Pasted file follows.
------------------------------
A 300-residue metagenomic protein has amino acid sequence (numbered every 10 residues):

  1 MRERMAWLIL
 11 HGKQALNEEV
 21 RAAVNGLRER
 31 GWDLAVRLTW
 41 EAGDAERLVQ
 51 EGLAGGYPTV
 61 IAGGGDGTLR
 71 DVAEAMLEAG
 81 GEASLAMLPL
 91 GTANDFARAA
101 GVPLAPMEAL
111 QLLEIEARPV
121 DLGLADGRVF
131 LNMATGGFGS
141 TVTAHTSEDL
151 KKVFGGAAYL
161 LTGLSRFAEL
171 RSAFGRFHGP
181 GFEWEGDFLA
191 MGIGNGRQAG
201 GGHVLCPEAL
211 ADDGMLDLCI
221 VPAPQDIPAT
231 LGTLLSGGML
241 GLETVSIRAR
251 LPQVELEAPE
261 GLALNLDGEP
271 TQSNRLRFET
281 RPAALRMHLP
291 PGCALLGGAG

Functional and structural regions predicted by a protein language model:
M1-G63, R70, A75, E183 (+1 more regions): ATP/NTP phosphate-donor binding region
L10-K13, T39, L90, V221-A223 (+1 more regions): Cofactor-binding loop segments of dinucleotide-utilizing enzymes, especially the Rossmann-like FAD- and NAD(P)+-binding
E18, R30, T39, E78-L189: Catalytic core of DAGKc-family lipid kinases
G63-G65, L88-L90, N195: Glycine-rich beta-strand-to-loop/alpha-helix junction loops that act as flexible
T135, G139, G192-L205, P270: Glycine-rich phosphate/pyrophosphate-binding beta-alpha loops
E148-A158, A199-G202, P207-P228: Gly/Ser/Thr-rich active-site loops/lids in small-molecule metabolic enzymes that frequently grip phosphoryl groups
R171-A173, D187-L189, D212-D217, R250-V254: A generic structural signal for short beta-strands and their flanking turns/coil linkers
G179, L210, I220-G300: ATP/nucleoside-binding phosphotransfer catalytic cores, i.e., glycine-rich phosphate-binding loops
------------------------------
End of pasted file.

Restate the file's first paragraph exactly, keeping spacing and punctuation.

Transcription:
A 300-residue metagenomic protein has amino acid sequence (numbered every 10 residues):